The Federal Centers for Disease Control and Prevention (“CDC”) has issued an order that is expected to halt residential evictions through the end of this year. The basis for the Order is that the CDC believes halting evictions during a pandemic will assist in stopping the spread of COVID, since a moratorium on evictions could facilitate self-isolation, allow authorities to more easily implement stay at home orders, and provide housing stability to those who might otherwise move into places such as shelters or multi-family homes where social distancing could be more difficult. Those persons covered under this Order must provide their landlord, residential property owner, or those with a legal right to pursue eviction, a declaration stating the following:
- The individual has used his or her best efforts to obtain all available government assistance for rent or housing;
- That the individual expects to earn under $99,000 in 2020 or $198,000 for a joint tax return, was not required to report any income to the IRS in 2019, or received a stimulus check under the CARES Act;
- The individual is unable to pay the full rent or full housing payment due to loss of household income, loss of work hours, loss of wages, lay-off, or due to unreimbursed medical expenses likely to exceed 7.5% of the individual’s adjusted gross income for the year;
- The individual is using his or her best effort to make timely partial payments; and
- That eviction would likely render the individual homeless or force him or her to move into and live in close quarters or shared living setting because the individual has no other available housing options.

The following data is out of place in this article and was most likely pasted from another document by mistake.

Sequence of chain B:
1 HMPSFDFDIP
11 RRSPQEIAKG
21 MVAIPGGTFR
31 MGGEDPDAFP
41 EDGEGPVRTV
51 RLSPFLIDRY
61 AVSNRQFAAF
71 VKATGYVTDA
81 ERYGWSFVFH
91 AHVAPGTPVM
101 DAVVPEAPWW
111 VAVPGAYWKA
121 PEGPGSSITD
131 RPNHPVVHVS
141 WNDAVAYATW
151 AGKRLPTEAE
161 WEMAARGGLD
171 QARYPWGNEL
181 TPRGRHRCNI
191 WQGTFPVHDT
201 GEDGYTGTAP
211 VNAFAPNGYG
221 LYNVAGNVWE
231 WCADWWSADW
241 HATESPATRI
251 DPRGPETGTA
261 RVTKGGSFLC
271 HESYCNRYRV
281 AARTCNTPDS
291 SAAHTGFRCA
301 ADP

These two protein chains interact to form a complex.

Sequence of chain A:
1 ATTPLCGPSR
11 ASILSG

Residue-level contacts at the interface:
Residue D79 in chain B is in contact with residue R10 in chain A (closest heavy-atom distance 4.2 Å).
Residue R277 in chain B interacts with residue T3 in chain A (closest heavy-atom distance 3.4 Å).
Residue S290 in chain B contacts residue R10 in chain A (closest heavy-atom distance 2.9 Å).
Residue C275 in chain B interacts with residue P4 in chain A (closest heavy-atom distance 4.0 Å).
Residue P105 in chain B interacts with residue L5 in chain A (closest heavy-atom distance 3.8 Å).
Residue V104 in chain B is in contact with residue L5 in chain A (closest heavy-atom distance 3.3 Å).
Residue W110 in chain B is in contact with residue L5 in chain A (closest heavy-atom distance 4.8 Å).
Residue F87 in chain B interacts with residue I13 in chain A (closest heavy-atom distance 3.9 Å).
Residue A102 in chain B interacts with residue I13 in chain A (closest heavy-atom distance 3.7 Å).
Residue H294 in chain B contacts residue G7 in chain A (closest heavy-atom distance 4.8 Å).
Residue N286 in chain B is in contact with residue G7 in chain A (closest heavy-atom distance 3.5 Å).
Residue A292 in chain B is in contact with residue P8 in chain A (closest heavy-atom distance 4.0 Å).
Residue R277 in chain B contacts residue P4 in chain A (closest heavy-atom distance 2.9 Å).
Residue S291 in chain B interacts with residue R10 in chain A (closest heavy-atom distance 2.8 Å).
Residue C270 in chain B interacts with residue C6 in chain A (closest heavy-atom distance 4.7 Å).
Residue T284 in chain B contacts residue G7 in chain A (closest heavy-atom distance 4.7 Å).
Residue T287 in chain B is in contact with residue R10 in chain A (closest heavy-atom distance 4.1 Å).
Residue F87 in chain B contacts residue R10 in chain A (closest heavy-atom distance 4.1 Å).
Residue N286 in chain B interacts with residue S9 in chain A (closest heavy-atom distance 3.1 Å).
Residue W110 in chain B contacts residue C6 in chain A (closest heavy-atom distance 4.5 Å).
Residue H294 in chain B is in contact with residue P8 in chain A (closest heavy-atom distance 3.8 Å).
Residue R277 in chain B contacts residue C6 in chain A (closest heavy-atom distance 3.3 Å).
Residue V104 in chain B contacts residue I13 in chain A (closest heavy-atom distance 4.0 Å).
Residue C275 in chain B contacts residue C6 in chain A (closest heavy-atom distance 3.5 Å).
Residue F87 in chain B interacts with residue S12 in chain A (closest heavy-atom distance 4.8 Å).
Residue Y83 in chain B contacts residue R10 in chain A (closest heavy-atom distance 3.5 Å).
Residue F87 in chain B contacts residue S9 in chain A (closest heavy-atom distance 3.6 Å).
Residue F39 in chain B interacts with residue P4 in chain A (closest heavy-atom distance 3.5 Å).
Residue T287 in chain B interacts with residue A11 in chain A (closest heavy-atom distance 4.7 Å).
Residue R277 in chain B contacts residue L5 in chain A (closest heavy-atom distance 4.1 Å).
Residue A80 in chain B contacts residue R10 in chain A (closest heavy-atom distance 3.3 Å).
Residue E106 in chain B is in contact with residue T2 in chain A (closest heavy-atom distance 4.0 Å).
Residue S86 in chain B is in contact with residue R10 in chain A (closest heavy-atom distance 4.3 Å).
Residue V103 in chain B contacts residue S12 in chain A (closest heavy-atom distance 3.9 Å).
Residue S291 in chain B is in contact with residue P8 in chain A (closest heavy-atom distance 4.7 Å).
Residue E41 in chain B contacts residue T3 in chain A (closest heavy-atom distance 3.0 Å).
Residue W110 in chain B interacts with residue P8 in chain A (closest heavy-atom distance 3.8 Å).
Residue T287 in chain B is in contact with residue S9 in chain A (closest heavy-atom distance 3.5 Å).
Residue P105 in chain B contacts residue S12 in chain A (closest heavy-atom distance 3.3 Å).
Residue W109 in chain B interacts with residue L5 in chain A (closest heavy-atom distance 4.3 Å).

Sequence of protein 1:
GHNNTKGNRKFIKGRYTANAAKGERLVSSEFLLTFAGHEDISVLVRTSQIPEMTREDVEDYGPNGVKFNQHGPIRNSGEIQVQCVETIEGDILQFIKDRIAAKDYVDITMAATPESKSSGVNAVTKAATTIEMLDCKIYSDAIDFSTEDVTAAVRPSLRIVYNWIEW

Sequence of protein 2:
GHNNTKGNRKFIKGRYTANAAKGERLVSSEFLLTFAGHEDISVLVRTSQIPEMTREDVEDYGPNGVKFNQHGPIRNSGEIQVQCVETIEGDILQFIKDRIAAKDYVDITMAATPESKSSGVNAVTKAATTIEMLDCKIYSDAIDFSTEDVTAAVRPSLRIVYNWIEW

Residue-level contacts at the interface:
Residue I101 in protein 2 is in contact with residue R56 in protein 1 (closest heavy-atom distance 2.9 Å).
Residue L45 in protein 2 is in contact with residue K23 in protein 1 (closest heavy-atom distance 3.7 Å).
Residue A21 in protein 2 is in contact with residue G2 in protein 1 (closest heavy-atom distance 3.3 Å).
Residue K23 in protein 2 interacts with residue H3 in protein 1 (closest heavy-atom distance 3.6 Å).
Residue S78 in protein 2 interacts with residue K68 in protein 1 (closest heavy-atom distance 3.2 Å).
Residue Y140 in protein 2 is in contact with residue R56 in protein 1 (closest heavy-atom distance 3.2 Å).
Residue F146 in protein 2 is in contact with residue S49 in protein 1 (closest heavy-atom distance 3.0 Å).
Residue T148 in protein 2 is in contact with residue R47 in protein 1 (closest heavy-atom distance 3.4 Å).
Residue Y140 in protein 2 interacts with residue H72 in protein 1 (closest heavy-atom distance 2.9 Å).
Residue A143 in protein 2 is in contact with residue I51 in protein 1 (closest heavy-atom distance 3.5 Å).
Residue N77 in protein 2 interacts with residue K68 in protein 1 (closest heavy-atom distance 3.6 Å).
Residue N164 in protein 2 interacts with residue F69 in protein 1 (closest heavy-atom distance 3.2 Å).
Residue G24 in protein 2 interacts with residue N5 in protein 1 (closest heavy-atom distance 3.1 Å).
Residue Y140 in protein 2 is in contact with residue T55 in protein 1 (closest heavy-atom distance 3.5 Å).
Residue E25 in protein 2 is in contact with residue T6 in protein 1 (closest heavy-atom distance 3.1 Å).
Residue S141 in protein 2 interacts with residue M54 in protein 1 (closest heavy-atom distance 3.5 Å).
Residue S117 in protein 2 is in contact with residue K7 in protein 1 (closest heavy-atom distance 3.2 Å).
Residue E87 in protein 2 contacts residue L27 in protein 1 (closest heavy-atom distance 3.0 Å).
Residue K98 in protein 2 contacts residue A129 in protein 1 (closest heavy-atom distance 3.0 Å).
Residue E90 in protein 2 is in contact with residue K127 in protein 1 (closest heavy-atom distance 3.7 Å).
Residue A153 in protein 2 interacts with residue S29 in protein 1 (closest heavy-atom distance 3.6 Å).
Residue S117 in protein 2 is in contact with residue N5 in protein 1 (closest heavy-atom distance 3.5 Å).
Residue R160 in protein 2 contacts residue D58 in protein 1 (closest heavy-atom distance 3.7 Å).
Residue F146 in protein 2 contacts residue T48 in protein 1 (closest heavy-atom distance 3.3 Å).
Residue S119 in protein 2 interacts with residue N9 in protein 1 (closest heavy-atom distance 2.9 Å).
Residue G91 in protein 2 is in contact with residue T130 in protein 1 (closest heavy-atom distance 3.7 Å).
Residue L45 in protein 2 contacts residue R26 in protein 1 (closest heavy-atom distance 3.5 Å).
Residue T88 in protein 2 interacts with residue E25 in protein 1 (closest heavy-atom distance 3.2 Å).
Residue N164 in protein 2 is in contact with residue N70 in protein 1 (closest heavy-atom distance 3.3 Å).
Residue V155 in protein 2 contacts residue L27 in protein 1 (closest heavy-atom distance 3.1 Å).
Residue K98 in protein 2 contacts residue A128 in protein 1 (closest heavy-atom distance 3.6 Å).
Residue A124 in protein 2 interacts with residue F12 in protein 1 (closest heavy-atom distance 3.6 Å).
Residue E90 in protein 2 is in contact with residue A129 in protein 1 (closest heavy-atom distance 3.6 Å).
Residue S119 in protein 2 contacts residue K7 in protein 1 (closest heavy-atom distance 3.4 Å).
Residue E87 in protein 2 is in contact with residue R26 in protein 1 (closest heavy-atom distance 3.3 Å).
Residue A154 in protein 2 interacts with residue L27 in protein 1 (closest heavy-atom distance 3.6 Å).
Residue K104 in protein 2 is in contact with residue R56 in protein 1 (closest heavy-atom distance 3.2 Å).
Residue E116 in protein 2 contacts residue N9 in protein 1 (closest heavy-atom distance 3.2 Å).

Those deemed to have violated the CDC order are subject to fines of up to to $100,000, one year in jail, or both. If the violation results in a death, fines up to $250,000, one year in jail, or both may be imposed. An organization violating this order could receive a fine of up to $200,000 per event or $500,000 per event if the violation results in death.
To date, the Order does not apply to foreclosures by a home mortgage. It also specifically defines “Residential Property” as “any property leased for residential purposes.”
Of importance is that the Order also does not relieve the obligation to: pay rent, make a housing payment, or comply with other obligations one may have under a lease. The Order does not preclude charging fees, penalties or interest resulting from failure to pay rent on time.
The Order is effective upon publication date of September 4, 2020. Because this Order is unprecedented, the legality of it is being questioned. Stay tuned to see how Colorado will respond.
You may find the Order here.
As always, contact any of the Altitude Community Law attorneys for questions on the above or for any of your HOA legal needs at 303-432-9999 or [email protected].